Some years ago, sitting in a classically rustic, slightly dank, thoroughly charming cellar in the bowels of a winery in the French hilltop town of Sancerre, I sipped...
SOME YEARS AGO, sitting in a classically rustic, slightly dank, thoroughly charming cellar in the bowels of a winery in the French hilltop town of Sancerre, I sipped the stony sauvignon blanc with Alphonse Mellot. Mellot, whose family winemaking history dates back to 1513, spoke passionately about the responsibilities of being the 17th generation in an unbroken line.
Some combination of wine and time has misplaced those notes, but more recently I visited Mellot’s Web site and found him as thoughtful as ever. He writes: “Every gesture accomplished by the wine grower can be compared to that of a clockmaker, delicate and precise. He is aware that any mistake can harm irremediably the sensitive balance . . . that is so difficult to create in a wine. Beware of too hasty a racking! If the blend is not perfect!! If the barrel is not filled to the right level!!! It is also our duty to maintain and pass on these 500 years of wine growers’ memory. A family obligation to quality — with no room for compromises.”
If any young winemaker in Washington can understand and feel the force of those words, it is Chris Figgins, son of Gary and Nancy Figgins, the founders of Walla Walla’s iconic Leonetti Cellar. Chris, who is just 33, married to his high-school sweetheart and the father of two active young girls, has methodically been moving Leonetti in a new direction, with a focus on creating a dynasty.
- Job cuts planned as Boeing hunkers down to compete with Airbus, consider new plane
- Female tiger killed by mating partner at Sacramento Zoo
- Police: Ohio newborn appears to have died from dog bite
- With Marshawn Lynch retired, what will Seahawks do with money they save?
- Amid Zika fears, local family shares the reality of microcephaly
Most Read Stories
Working with his parents, he first began following through on their dream of developing estate vineyards. Now, as those vineyards come into full production, he has gently pushed the wines away from the broad, oaky, luscious style that built Leonetti’s reputation, and into a more polished, elegant mode.
As we shared a bottle of Leonetti’s 2004 Walla Walla Valley Reserve, Gary Figgins acknowledged, with considerable pride, the ongoing changes. “This is holding the torch for Walla Walla wine right here,” he said, waving his glass of wine. “Because Chris is so darn capable and competent, he took right to it and started making some of his own decisions. He’d run it by me, and he was really progressive. That’s what every man wants from a son coming up in the family business. He is a challenge, like all opinionated, headstrong sons. He makes me better and more astute and more on my toes, no doubt.”
Chris Figgins emphasizes that the big picture now being planned and carried out has expanded well past his own tenure, or even that of his children. “The whole purpose,” he explains, “is to make sure that Leonetti passes not just from generation one to generation two, but to make sure that going forward — if there is a generation with no kids or no talent set — that there is a mechanism in place to carry on. The perfect example is Antinori: 26 generations! We want to think that long. The rough concept we’re working on is Figgins Family Wine Estates. There’s more than just Leonetti.”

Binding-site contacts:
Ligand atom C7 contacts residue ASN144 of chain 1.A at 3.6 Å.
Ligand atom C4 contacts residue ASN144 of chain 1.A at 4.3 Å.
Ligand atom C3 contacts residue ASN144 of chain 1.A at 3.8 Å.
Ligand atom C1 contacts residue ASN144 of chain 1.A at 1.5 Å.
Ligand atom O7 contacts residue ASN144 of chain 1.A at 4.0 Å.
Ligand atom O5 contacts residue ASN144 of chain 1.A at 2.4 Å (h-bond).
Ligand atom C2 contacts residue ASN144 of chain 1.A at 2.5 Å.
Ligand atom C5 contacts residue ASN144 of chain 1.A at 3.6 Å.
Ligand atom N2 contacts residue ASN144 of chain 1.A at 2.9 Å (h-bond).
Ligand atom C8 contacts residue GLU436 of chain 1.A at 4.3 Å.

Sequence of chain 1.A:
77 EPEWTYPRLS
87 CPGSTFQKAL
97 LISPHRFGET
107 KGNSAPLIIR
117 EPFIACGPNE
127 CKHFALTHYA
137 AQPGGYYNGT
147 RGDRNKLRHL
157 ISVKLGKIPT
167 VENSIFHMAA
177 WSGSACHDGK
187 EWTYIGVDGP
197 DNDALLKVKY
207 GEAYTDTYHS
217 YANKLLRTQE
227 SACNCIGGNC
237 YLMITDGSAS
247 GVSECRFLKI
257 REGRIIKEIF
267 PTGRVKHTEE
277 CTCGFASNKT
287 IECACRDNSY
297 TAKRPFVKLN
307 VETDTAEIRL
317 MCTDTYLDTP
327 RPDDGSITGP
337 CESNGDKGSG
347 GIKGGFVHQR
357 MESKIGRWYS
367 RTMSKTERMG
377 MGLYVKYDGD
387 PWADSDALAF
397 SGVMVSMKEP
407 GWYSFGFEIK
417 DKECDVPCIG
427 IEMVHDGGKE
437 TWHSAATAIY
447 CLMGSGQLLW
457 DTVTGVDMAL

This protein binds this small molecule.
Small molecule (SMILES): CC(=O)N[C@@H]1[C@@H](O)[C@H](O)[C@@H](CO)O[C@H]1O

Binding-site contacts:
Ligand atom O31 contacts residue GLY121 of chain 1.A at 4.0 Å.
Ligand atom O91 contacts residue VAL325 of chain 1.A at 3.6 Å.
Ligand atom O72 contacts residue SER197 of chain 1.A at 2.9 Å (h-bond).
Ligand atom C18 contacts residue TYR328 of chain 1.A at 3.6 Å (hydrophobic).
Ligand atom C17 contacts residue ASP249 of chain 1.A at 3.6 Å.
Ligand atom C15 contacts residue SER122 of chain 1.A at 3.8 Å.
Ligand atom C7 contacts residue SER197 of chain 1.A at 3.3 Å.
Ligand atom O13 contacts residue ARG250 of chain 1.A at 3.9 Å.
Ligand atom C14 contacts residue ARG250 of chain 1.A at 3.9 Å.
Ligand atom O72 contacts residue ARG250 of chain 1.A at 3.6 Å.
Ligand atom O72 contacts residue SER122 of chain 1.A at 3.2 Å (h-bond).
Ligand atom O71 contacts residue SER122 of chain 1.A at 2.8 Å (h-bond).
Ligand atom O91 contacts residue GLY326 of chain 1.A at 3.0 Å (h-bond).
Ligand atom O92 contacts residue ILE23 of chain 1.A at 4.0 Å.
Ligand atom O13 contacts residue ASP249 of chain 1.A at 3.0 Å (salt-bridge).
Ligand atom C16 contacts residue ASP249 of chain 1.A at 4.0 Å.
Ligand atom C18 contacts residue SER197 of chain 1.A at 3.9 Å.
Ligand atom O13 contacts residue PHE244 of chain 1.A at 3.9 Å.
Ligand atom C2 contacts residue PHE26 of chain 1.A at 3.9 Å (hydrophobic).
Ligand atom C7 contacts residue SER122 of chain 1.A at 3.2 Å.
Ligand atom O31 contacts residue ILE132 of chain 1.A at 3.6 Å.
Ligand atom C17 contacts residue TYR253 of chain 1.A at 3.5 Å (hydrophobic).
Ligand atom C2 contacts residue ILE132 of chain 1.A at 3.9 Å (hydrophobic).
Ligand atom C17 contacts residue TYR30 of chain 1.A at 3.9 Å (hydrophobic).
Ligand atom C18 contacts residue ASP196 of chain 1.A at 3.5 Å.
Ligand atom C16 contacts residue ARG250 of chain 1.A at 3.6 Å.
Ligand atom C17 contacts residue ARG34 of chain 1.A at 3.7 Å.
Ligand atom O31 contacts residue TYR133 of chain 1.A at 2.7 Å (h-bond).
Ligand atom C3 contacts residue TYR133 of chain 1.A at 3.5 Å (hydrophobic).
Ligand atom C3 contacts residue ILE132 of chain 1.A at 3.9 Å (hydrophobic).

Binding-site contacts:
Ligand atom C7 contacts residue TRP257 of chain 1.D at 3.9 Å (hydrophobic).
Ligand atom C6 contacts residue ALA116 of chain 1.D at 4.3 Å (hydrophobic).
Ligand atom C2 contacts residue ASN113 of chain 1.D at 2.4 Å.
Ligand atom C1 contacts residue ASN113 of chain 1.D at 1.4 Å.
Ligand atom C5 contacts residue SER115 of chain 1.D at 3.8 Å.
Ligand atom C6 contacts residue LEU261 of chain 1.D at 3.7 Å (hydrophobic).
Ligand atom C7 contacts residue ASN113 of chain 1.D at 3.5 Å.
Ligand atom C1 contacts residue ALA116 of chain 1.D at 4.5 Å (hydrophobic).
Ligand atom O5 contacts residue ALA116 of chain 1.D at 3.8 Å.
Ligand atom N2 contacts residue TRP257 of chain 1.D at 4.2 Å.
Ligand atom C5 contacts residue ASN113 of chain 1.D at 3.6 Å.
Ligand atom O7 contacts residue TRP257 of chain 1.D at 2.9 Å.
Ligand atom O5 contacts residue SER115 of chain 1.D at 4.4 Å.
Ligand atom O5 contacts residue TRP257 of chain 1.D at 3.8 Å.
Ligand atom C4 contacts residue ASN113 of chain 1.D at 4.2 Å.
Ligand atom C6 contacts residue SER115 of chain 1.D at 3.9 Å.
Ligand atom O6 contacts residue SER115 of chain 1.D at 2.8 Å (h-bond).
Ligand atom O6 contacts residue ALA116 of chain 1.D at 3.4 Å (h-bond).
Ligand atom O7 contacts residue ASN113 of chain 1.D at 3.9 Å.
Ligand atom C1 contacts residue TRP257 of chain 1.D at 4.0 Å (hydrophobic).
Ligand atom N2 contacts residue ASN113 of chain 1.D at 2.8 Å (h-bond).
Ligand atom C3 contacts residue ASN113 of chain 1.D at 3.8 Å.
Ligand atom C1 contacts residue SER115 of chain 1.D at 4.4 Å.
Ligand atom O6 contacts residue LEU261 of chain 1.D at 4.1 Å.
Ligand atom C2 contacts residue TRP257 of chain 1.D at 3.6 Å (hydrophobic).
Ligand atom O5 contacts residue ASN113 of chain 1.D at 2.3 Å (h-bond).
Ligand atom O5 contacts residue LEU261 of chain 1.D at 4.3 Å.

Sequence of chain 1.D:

For now, from my reviewer’s perspective, the original winery seems to have found solid 21st-century footing with its most current releases, 2004 and 2005. Bringing in fruit from young vines meant that for a few vintages Leonetti wines seemed lighter, less substantial than previously. Because the fruit sources were changing, the use of new oak was reduced. No matter how thoughtful and careful the adjustments, the fact was that a tried-and-true — and hugely successful — formula was being upended.
“As we matured and invested in our own vineyards,” notes Gary, “at the same time the industry was maturing. Crop levels started coming down. Along with that came green harvesting, leaf stripping, new trellis systems . . . so now we’re getting higher density, more extract, compact flavors, all the goodies of fully mature fruit. We were actually lucky in the past to produce the wines that we did. Now there’s some real intellect to what we do in the vineyard and in processing that fruit in the winery.”
“I think if you look at all the great wine regions and estates,” says Chris, “they have that vineyard focus. That is one of the ways that you transcend generations. It becomes more about the land, the vineyard, the brand. We are the steward.”
If I could put Alphonse Mellot in the same room with the Figgins family, I’m sure he’d be nodding in agreement. “Wine is our life,” Gary says, thoughtfully sipping the last of the Reserve. “We live it and breathe it. It’s not just a business; it’s how we define ourselves, how we assign self-worth. It’s family values, and it’s ethical values, it’s honest, hard work, and it’s constant re-investment. You’ve got to inspire those values to the next generation or you’re going to lose some of them.”
Paul Gregutt writes the Wednesday wine column for The Seattle Times and covers Northwest wine for the Wine Enthusiast magazine. Write to him at firstname.lastname@example.org. Matthew B. Zimmerman does freelance photography and is a staff photographer for the Walla Walla Union-Bulletin.